“Barcelona has a huge network of sports facilities and installations, ranging from the local neighbourhood facilities to the major Olympic ones. Involvement in sport in the city is on the increase at all life stages, from birth to old age, so the city council must guarantee that city residents have spaces where they can do sport.”
Although Barcelona has favoured more manageable competitions over mega-events in recent years, a potential bid for the 2030 winter Olympic Games is under consideration.
In 2017, the city opted against a bid for the 2026 Games, which were eventually awarded to Milan and Cortina d’Ampezzo in Italy, after deciding that it did not have enough time to develop a winning proposition. At the time, with Spain struggling to recover from the global financial downturn of the late 2000s, Barcelona’s deputy mayor Jaume Collboni said the decision reflected “the current social and economic circumstances, not only in Barcelona but in the whole country”.
After Spain’s economic outlook finally improved – albeit before the unknown inevitable economic fall-out of the ongoing coronavirus outbreak – Olympic ambitions were revisited. In January of this year, the IOC confirmed that it was in talks with Barcelona, Sapporo in Japan and Salt Lake City in the US about hosting the 2030 winter Games.
However, political complications lurk in the background despite the city’s Olympic credentials.
As author John Hargreaves argued in Freedom for Catalonia? Catalan Nationalism, Spanish Identity and the Barcelona Olympic Games, the 1992 event raised tensions between the Spanish government and the region of Catalonia, with both wrestling to ensure their identity was represented on the world stage. In the event, an uncomfortable compromise was found, allowing both identities to be represented, but relations have been strained further in recent years.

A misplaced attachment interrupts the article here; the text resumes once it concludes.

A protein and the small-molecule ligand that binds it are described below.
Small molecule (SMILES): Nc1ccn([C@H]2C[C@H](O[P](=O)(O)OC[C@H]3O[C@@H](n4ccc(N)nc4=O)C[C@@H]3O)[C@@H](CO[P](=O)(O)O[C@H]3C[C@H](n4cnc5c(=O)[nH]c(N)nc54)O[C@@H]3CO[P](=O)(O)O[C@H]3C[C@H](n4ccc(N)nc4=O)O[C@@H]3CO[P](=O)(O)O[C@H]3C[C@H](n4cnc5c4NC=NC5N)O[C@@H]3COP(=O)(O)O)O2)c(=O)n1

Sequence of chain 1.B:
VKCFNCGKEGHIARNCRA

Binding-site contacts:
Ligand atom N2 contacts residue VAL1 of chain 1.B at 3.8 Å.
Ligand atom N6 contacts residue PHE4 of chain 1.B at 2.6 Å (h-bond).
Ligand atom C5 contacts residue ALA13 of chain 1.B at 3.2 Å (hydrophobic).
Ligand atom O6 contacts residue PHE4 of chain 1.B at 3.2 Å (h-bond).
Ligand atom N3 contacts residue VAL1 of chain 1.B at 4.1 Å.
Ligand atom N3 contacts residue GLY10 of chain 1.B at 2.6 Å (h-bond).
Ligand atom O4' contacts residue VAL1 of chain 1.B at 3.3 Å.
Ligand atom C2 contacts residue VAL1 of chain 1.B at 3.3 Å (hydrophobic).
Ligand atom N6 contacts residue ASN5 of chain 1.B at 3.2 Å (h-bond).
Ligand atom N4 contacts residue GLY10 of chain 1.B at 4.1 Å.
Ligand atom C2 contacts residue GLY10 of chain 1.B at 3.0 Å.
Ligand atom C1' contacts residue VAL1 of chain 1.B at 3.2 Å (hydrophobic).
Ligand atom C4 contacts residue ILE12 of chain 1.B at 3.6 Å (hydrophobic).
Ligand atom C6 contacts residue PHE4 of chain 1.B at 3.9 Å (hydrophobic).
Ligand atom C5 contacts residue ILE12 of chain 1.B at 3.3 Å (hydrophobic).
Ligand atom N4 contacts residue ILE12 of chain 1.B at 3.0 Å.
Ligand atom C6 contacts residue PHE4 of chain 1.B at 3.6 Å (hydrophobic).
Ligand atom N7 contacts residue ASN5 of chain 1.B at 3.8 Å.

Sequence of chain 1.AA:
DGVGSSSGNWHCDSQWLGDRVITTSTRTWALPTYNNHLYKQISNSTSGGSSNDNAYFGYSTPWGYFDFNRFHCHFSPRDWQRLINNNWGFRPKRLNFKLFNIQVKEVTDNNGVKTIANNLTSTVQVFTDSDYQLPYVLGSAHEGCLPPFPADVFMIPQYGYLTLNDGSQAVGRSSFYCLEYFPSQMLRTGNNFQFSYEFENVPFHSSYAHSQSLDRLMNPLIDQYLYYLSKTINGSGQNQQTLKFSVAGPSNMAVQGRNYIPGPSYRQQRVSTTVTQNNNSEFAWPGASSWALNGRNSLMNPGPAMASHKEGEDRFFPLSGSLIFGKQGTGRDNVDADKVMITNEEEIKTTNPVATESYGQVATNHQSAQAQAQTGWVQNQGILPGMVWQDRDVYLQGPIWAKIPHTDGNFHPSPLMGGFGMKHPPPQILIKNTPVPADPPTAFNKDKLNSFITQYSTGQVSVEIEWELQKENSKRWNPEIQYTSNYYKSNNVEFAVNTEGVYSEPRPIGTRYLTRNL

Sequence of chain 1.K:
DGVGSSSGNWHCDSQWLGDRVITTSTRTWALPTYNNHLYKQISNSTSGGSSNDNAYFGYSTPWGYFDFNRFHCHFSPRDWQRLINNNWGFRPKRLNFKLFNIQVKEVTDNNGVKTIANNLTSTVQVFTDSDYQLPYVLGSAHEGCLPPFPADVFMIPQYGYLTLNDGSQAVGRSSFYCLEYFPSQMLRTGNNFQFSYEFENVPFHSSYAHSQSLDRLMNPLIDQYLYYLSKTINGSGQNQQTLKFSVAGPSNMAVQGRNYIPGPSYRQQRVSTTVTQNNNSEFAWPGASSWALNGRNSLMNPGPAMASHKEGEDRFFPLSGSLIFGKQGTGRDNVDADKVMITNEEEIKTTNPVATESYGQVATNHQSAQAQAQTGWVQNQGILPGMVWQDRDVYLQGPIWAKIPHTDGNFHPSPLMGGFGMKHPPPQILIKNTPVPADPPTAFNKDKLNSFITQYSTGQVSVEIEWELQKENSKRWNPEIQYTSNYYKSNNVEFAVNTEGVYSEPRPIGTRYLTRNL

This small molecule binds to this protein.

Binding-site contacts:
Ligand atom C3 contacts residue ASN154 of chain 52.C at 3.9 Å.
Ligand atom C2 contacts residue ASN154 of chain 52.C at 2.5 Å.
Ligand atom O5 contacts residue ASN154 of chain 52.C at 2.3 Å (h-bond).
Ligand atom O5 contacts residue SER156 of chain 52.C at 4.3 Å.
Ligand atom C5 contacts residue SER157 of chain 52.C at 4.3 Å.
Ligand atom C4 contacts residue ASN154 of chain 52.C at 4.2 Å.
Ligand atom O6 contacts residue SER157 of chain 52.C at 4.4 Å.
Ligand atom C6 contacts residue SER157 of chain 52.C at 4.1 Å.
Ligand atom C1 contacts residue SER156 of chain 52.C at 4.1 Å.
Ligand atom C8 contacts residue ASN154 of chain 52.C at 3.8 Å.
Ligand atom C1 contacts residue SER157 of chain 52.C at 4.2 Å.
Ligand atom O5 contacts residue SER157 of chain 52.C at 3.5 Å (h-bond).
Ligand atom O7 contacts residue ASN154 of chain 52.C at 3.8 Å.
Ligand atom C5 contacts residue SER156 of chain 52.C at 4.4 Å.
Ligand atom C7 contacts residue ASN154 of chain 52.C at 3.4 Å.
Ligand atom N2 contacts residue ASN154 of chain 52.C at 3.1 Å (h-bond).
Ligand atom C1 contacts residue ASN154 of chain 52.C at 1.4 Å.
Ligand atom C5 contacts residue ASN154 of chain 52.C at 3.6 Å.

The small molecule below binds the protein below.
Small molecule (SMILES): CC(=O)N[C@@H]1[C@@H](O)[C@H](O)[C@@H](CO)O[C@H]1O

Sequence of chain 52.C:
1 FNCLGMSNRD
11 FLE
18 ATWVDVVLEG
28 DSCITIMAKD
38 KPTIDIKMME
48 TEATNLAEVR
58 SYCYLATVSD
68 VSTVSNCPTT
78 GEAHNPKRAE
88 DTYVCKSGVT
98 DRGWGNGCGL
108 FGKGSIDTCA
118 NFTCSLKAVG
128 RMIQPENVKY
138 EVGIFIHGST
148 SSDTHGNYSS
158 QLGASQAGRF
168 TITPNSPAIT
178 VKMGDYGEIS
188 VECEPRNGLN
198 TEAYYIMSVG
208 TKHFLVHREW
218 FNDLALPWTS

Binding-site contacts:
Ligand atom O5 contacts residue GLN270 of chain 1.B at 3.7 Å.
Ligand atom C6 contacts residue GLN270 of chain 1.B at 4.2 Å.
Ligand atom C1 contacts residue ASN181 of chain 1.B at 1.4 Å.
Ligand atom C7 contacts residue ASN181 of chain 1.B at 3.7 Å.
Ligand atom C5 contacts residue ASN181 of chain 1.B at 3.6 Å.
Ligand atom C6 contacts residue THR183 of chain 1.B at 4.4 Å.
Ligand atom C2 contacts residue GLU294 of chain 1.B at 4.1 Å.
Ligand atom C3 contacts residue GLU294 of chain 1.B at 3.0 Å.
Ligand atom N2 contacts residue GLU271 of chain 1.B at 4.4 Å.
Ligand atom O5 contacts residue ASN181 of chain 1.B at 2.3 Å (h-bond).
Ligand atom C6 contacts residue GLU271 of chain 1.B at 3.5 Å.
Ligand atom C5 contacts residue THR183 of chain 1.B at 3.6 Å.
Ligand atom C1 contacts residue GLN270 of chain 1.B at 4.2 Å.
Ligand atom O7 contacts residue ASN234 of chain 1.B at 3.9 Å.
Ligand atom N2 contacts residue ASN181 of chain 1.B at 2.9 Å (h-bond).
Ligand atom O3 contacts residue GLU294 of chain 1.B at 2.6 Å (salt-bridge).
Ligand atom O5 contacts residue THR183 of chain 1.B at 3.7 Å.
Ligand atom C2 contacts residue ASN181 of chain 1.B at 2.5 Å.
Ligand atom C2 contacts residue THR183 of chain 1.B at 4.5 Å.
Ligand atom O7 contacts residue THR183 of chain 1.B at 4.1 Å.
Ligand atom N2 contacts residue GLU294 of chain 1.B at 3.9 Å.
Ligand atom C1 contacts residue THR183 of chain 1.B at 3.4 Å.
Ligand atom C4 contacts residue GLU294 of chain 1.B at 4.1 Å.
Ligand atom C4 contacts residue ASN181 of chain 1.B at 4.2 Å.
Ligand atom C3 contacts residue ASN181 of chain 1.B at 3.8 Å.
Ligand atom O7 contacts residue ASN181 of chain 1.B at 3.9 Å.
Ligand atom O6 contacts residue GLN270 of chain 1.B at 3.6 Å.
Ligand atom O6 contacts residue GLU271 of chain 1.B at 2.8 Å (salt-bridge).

When nine nine independence leaders were sentenced by Spain’s Supreme Court last year for their role in organising the 2017 Catalan independence referendum – one never approved by the central government – there were protests across Barcelona. Sporting contests were postponed at the height of the unrest, with major transport interchanges brought to a standstill.
With the prospect of the 2030 Games on the table – possibly in a partnership with the nearby Pyrenees – Spanish IOC vice-president Juan Antonio Samaranch said late last year that “political unity” was crucial or such a proposal would “freeze”.
Whether such matters can be sufficiently resolved remains to be seen. However, for Escudé, a successful sporting strategy for the city is underpinned by continuing to build on the legacy of the Olympics which, remarkably, is still alive and kicking after nearly three decades.
“Barcelona has always been a city that has invited and welcomed all types of big sporting events,” Escudé says. “We are a city with the capacity, knowledge, experience, and most of all passion and enthusiasm for events, and especially sporting ones. We have also proven our expertise in organising and managing major sports events like the Olympic Games and the world championships of different sports.”
An official tilt at the winter Olympics would certainly represent a change in direction for the city. However, few could argue that the city’s infrastructure and track record wouldn’t make it a credible destination for sporting events of any size.